As chief of Alwar Cricket Association, Lalit Modi’s son wants to better the game and encourage talent; as scion of the Modi empire, he’s spearheading digital transformation of the business.
For Ruchir Modi, scion of one of the foremost business families in India, the “Modi” name has been a double-edged sword. The family accrued goodwill by erecting businesses central to life in India under the $2.8 billion Modi Group, including Godfrey Phillips India and Indofil Industries, major players in cigarettes, tea and beverages, entertainment, consumer products, multilevel marketing, chemicals, tertiary education and gourmet restaurants.
KK Modi, the successor of RBG Modi and Ruchir’s grandfather, perpetuated the fiefdom and Ruchir’s father, Lalit Modi, did his bit by creating the Indian Premier League (IPL).
However, this honour built over decades of entrepreneurial strides has been put in serious jeopardy ever since Lalit was accused of unfairly awarding the broadcast rights of the IPL in 2009 by pocketing Rs 125 crore in exchange for the favour. The otherwise flamboyant man – now wanted by the Enforcement Directorate – is currently lying low in London, and has applied for the citizenship of Carribean tax haven Saint Lucia. In his wake, he has left a reeling regional cricket club exiled from the BCCI for electing Lalit as president, and a 22-year-old son resolute to remember his father at the peak of his glory, and paving his own way in a field he has also come to feel strongly about.
Even as his bid to helm the Rajasthan Cricket Association (RCA), presided over by Lalit Modi until 2014, was met with friction and eventually overthrown, Ruchir had already set his sights on the Alwar Cricket Association (ACA), which he has been presiding over since 2016. Besides this, the young gun sits on the board of directors of Modi Enterprises, KK Modi Group and Godfrey Phillips India.
According to Ruchir, growing up in the Modi household was like living in an inspiring realm where one was always encouraged to think big. He did his schooling in Mumbai, and went to Regents University, London, where he founded Modi Ventures, the investment arm of the group, in 2015.
Ruchir didn’t let the Modi name dwarf him; instead, he felt responsible to be a worthy heir to the family’s legacy.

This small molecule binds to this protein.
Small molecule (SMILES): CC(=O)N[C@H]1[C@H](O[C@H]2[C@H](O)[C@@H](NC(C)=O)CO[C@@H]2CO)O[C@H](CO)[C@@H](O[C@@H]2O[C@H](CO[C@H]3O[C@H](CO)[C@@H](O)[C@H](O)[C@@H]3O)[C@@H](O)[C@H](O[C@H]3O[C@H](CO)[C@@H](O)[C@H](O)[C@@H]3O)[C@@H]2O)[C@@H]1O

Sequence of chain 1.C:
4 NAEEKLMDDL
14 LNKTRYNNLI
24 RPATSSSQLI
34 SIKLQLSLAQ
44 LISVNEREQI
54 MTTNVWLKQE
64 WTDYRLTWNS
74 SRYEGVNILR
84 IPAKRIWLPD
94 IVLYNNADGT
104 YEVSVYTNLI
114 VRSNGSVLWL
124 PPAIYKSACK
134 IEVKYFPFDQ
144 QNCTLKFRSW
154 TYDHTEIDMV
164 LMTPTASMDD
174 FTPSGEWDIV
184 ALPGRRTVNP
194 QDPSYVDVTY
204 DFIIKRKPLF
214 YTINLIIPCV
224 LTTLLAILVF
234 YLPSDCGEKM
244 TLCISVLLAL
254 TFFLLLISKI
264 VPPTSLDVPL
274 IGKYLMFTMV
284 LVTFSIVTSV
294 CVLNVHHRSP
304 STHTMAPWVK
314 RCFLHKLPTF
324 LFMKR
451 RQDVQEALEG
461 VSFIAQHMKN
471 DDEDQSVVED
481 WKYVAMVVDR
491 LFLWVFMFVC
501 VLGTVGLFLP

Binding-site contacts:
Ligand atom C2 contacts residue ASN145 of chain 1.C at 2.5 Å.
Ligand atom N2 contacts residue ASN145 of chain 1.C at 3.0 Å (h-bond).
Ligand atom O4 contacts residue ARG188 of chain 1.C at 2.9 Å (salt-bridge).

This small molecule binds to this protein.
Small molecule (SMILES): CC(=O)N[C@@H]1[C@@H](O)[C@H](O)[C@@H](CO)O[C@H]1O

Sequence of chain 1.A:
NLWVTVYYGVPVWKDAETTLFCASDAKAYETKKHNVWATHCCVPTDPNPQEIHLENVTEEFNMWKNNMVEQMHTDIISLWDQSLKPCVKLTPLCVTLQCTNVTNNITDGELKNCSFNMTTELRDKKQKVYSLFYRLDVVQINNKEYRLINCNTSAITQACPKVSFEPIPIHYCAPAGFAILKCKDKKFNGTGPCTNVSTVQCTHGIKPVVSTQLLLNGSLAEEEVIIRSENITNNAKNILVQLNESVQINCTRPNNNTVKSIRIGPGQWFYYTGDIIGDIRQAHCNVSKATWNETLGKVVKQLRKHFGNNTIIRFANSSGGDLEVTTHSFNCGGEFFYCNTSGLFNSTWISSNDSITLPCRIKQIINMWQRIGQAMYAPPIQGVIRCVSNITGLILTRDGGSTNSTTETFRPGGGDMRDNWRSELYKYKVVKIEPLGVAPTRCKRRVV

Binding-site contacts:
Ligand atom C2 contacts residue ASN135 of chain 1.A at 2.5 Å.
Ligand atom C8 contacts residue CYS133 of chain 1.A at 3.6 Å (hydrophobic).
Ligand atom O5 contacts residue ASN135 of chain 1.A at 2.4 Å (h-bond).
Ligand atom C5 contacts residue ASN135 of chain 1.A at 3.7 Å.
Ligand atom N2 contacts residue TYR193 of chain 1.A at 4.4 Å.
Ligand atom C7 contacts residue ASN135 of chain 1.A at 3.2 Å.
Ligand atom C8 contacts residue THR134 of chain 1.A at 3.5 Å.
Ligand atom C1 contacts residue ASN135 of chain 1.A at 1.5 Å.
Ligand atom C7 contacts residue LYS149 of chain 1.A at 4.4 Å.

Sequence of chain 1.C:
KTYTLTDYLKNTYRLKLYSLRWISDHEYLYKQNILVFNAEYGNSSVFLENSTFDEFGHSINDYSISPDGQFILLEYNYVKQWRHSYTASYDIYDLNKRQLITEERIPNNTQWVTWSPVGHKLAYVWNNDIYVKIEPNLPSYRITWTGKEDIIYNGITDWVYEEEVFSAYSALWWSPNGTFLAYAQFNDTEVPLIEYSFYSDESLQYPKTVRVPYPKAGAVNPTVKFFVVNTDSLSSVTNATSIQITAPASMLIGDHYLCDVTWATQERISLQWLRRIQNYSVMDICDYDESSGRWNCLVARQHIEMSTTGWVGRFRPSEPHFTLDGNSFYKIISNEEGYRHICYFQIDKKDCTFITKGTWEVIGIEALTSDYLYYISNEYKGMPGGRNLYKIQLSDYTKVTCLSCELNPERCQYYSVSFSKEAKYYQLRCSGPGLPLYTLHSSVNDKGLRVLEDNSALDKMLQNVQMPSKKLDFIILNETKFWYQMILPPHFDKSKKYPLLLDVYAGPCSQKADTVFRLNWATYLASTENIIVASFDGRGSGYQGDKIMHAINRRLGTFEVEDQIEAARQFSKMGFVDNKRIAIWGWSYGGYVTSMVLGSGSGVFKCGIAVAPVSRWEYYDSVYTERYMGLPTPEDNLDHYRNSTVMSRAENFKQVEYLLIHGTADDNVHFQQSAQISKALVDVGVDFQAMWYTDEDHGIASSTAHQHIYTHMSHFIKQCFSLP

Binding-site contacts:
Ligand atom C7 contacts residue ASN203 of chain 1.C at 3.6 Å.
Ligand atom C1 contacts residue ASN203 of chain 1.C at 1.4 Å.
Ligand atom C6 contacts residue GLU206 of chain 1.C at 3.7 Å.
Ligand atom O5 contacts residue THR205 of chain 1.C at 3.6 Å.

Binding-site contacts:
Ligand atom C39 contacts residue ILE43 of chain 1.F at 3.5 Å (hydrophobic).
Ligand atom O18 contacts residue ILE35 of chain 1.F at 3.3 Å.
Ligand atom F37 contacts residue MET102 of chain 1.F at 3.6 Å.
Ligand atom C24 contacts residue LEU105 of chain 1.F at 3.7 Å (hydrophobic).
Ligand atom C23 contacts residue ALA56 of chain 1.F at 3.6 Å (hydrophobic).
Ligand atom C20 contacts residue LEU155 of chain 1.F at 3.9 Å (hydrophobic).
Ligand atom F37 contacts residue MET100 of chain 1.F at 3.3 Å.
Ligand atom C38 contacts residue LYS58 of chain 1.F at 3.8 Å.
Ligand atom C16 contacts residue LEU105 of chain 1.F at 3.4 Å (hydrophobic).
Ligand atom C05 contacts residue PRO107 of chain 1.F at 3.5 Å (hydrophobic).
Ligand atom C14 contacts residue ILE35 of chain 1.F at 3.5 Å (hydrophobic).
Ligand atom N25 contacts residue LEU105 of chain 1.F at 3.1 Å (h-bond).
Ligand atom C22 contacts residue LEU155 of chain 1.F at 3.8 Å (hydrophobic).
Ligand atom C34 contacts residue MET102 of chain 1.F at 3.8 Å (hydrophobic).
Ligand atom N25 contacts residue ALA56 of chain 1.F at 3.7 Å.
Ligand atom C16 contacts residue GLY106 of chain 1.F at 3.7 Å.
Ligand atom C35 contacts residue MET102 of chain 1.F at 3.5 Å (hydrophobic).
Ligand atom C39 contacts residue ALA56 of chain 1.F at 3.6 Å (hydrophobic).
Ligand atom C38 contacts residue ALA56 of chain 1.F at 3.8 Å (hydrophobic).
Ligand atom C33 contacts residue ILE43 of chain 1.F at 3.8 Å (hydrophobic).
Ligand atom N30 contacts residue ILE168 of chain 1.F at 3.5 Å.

“The support and mentorship provided by him never put any pressure on me; it helped me excel. Having said that, my father and I are different, we both have different ideologies just like any other father-son duo,” he says.
Growing up in a business family is a balancing act. On one hand, you are expected to join the fray and pledge fealty to the family business; on the other, you must live up to the name if you decide to start out independently.
“Plan A for me was always doing what I was passionate about: Sports, especially cricket, and that’s why I am doing my best in this field,” Ruchir says.
If the number plate on the car he drove while in London – they read ‘cricket’ – were anything to go by, his desire to help better the game and encourage budding talent comes from pure passion for and commitment to the sport.
“Under my father’s mentorship, I developed the skill to view challenges as opportunities. It may seem surprising that I am able to manage everything at such a young age, but most leaders today are young and adept at handling bigger things. And this is how I worked for the ACA; all my efforts were directed towards only one direction – the betterment of cricket and players,” Ruchir says.
The pain points in the ACA, Ruchir states, are the lack of infrastructure and other essential equipment, along with quality coaching.
“I think these are the biggest challenges that ACA is facing and will stay at the heart of my plans for a better future. Additionally, I am also focusing on improving facilities and identifying talent in a fair and transparent manner,” he says.
When asked if Lalit Modi’s infamous track record has been a deterrent as he takes on Lalit’s former bastion, Ruchir denies that there is bad blood between the cricket fraternity and his father.
“He’s revolutionised the sport and IPL has thrown up quality players who would otherwise have stayed on the fringes of the game. While I agree that we had to go through a lot of ups and downs, we have all stood by each other. Criticism is inevitable, but I just focus on achieving the best for state players and the game. There will always be people dedicated to criticising you. You must keep trying and delivering your best,” he says.
Only a couple of months ago, Ruchir was accused of being a puppet in the hands of Lalit Modi, who people said would return to the scene if his son won the RCA elections. After the conspiracy theories that Ruchir repeatedly denied, he went on to be defeated by CP Joshi.
But in his role of director of GPI, Ruchir insists that as the only millennial in an age-old enterprise his approach is unique, innovative, and unprompted by any predecessors or baggage. He maps out strategic advances for the company while focusing on international business development.
“My vision is expanding this business to new markets and transforming this into reality entails evolving traditional business models and bringing something unique to the masses through digitisation and diversification,” he says.
On the agenda is monetising the group’s real estate assets, introducing their tobacco and tea products in foreign markets like Africa, and scaling up their chain of Twenty Four Seven Convenience Stores to at least 200 outlets within a year, from 50 currently.
Going by his plans, Ruchir is clearly charting out the future off his own bat.